The second major shakeup in comics with large Jewish implications is still hearsay, but is already stirring up strong feelings. Recently, there have been whispers that X-Men villain Magneto, a Holocaust survivor whose persecution informed his views on mutant separatism, might be recast as a black man in upcoming films.

The Times of Israel ran an op-ed by Thomas Brown wondering “ Would a race change for Marvel’s Jewish Magneto be anti-Semitic?” His conclusion was, essentially, “No, but…”

Brown writes of Magneto: “His identity as a survivor of the greatest genocide in modern history became inseparable from his identity as a Mutant and informed his violent crusade against the persecution of Mutants.”

(Of course, Magneto could also be black and harbor similar feelings, and many believe that the character, whose Jewish roots were a later development - as admitted Brown admits - was modeled off of Malcolm X.)

After suggesting that Magneto might be a Jewish and black or a survivor of a more recent genocide somewhere else in the world, Brown argues that the casting of a non-Jewish Magneto, while well-meaning and something he’d welcome, sends the wrong message in regard to representation.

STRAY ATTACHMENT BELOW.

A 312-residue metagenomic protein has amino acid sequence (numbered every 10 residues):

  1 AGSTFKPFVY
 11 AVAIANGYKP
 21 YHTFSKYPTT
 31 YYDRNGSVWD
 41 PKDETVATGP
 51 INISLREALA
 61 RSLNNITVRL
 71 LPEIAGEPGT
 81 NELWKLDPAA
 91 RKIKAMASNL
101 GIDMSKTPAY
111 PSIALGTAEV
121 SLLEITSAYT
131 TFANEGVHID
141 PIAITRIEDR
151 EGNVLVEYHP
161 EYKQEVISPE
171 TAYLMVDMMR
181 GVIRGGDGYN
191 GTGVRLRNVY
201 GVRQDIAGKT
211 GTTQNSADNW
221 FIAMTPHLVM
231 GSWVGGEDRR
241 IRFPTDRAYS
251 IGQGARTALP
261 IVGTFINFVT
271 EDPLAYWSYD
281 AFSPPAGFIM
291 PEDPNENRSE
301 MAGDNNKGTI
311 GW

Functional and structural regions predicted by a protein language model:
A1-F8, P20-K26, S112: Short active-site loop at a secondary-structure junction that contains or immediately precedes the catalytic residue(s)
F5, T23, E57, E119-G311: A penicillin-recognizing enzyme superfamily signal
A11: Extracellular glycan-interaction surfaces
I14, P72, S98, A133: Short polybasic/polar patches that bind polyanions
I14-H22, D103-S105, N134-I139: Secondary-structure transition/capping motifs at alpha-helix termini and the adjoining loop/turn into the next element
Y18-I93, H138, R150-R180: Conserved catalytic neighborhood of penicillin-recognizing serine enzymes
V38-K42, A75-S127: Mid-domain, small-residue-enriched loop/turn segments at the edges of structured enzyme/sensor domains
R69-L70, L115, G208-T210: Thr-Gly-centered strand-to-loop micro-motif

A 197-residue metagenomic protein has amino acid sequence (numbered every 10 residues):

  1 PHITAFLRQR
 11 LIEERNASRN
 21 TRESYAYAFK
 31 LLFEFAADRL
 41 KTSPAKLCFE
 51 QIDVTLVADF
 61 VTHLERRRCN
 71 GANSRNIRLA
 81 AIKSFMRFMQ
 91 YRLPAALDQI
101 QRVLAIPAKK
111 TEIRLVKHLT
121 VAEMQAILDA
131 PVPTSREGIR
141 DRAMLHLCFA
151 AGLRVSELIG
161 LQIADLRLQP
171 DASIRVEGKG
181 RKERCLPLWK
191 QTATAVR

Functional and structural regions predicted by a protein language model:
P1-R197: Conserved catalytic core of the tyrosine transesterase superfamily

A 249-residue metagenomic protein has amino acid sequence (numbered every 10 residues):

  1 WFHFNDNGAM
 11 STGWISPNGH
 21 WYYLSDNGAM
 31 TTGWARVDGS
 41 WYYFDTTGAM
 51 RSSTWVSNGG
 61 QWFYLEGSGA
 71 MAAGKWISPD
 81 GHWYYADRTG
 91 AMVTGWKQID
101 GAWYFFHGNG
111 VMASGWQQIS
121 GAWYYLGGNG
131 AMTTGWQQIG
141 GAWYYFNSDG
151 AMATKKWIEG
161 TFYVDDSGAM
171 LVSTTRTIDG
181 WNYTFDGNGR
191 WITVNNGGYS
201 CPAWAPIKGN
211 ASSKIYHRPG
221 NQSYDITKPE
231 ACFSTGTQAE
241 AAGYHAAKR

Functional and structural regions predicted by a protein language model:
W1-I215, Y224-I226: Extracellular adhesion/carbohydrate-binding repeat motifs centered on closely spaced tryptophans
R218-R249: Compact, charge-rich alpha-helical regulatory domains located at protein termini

There's just one little thing: in the comics, it was indicated - at least during the 80s or 90s - that Erik Lensherr was of Romani descent, and his 2 children, Scarlet Witch and Quicksilver, certainly are. It actually is mentioned in the op-ed, although Brown describes it as a "revelation", even though Magneto's a fictional character. And if Erik was established as Roma a few decades ago, then the casting of a non-Jewish character in itself is a moot point. I'd argue it's just whether Erik is race-swapped to a non-white that we should consider it ludicrous, both in comics and films.
Given that plans for Magneto’s casting have not been verified, any motives that might be ascribed to Marvel Studios are speculative. Accordingly, Brown’s thesis falls at times into straw man territory, but it does give us something to consider: To what extent can Jews still claim these characters and stories as proprietary?